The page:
estate), and to charge what the market will bear.  And, in fact, to keep
the government's nose out of it.  For two generations now, at least,
the common wisdom has been that you can't lose buying real estate; it
always goes up, never down.

This anarchic way of thinking has led to economic disaster for the New
England region, at the very least, and perhaps for the rest of the nation.

For those who think the FSF is some sort of a batch of left-wing anarchists
attempting to pull the supports out from under the software industry, I
submit that the real goal is to turn this kind of proprietary perspective
on its ear, and prevent the kind of disaster the real estate industry is
now experiencing.

If you give people the freedom to be greedy, greedy they will be.  And
that is the road to economic ruin and pain for everyone.

-rich

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From: wi...@rwwa.COM (Robert W. Withrow)
Newsgroups: gnu.misc.discuss
Subject: Re: Is FSF software really free.
Message-ID: <1991Jan30.161558.10263@rwwa.COM>
Date: 30 Jan 91 16:15:58 GMT
References: <6249@spdcc.SPDCC.COM>
Organization: R.W. Withrow Associates
Lines: 11

>If you give people the freedom to be greedy, greedy they will be.  And
>that is the road to economic ruin and pain for everyone.

If you *deny* people the freedom to be greedy, greedy they will be.
And that is the road to economic ruin and pain for everyone.  (Witness
the USSR).

-- 
---
 Robert Withrow, R.W. Withrow Associates, Swampscott MA 01907 USA
 Tel: +1 617 598 4480, Fax: +1 617 598 4430, Uucp: wi...@rwwa.COM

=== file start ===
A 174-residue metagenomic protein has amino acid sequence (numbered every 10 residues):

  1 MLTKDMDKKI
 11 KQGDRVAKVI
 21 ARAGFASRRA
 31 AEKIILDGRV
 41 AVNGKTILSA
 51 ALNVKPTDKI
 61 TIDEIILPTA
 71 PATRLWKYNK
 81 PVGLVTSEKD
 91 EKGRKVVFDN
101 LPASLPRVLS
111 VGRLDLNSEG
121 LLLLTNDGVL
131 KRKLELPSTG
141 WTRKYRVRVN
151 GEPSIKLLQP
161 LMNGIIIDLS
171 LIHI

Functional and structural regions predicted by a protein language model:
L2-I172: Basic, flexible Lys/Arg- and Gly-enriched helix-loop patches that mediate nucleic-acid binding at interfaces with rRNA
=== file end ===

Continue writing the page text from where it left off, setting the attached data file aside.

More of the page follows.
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From: youn...@V6550C.NRL.NAVY.MIL (Eric Youngdale)
Newsgroups: gnu.misc.discuss
Subject: RE: Is FSF software really free.
Message-ID: <009437b8.d2ba1e20.3685@v6550c.nrl.navy.mil>
Date: 30 Jan 91 17:45:48 GMT
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 spooky!wi...@uunet.uu.net (Robert W. Withrow) writes:
>>If you give people the freedom to be greedy, greedy they will be.  And
>>that is the road to economic ruin and pain for everyone.
>
>If you *deny* people the freedom to be greedy, greedy they will be.
>And that is the road to economic ruin and pain for everyone.  (Witness
>the USSR).

	This argument does not wash.  People are not being denied the freedom
to be greedy at all.  They are being denied the right to be greedy if they want
to incorporate FSF software into the systems that they package.  If you think
about it this is only fair.  If FSF does all of the hard work of getting
something to work and supporting it, why should a vendor be able to "modify" it
and sell it as proprietary (i.e. distribute only binaries).  If someone wants
to distribute only the binaries to a program, then fine, let them write the
whole thing from scratch.  No one is forcing them to use GNU software.


------------------------------------------------------------------
Eric Youngdale          INTERNET:  YOUN...@V6550C.NRL.NAVY.MIL
Naval Research Lab     	    SPAN:  11.13 (or 11277::)
Washington, DC	       FLAME-NET:  NLA0:

	"You cannot spell football without the foo."

	Disclaimer:  The opinions expressed herein are my own and not
necessarily those of my employer.